BERLIN — The initial successes of “Big Brother” and “Who Wants to Be a Millionaire” prompted an explosion of similar shows, with the result that a majority of German viewers are up to their eyeballs in reality TV and quizshows.
Either the Teutons are a fickle bunch or networks have overplayed their hand: A study in February by market research company Emnid found that 87% of those surveyed wanted fewer reality shows like “Big Brother.”
The report was backed by sinking ratings that have led media watchers to question whether reality TV is a short-lived trend or a lasting fixture.
The failure of SAT 1’s “Girl’s Camp” was a blow to its new managing director, Martin Hoffmann. It has failed to spark interest among viewers and has become a costly ratings disaster.
SAT 1 considered quitting reality TV altogether after “Girls’ Camp” went belly-up. Web rejected similar shows like “The Big Diet” but is giving a chance to a local version of Austria’s “Taxi Orange” this fall.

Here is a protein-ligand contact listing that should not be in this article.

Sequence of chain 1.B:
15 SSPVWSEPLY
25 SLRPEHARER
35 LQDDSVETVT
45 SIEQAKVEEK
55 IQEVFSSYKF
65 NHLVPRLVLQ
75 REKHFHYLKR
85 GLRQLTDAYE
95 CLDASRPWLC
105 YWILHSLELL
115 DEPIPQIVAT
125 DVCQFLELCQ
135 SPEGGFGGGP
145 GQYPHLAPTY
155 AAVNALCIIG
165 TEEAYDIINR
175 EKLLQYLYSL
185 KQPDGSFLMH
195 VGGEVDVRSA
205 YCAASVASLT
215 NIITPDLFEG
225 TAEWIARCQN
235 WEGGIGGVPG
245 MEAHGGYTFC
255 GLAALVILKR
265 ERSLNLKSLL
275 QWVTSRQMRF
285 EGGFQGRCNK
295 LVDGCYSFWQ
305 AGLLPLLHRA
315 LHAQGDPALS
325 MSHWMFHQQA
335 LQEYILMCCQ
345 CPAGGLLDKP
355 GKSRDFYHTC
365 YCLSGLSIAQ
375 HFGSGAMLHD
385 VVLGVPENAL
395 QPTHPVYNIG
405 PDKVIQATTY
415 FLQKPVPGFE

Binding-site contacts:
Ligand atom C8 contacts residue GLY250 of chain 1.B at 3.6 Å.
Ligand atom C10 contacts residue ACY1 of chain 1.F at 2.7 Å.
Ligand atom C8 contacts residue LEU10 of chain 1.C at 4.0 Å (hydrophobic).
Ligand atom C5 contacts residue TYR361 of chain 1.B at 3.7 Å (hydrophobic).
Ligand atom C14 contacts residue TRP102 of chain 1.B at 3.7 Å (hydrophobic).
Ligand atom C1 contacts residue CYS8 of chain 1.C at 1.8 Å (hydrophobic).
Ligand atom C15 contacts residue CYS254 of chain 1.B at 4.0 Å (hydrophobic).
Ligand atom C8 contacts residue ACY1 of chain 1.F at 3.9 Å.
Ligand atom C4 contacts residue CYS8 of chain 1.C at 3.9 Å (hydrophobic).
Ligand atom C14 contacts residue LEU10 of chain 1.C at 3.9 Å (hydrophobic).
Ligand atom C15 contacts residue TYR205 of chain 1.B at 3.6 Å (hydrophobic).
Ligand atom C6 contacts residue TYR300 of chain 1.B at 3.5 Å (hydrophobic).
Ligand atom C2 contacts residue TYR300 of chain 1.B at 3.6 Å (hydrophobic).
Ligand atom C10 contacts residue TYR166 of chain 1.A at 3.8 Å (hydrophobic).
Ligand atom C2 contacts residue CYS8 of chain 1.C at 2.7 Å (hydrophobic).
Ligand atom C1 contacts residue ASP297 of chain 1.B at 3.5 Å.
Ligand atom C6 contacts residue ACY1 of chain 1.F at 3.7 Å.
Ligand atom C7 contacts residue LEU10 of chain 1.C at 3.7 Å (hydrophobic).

On rival RTL2, ratings for the third series of “Big Brother” have similarly been in the pits, leading the broadcaster to postpone the fourth run until next year. Show’s market share has fluctuated between 5% and 7% among its 14- to 49-year-old target viewers.
Last year, “Big Brother” helped boost the broadcaster’s revenues by 31%, but RTL2 has been forced to slash its advertising prices on the program by as much as 45%.
While other shows have been postponed or canceled, RTL2 has four more formats in the works, but only “Big Diet” is set to preem later this year.
“Clearly, real-life formats are here to stay, though the initial hype has settled,” says RTL2 topper Josef Andorfer, who adds that it is an “oversupply, rather than a tiring effect which has had an impact on the ratings of other reality shows.”
While web heads blame each other for saturating the market, media watchers say networks have to be careful not to put all their eggs in one basket. Half of auds say they’d rather have movies, while 22% want more sports.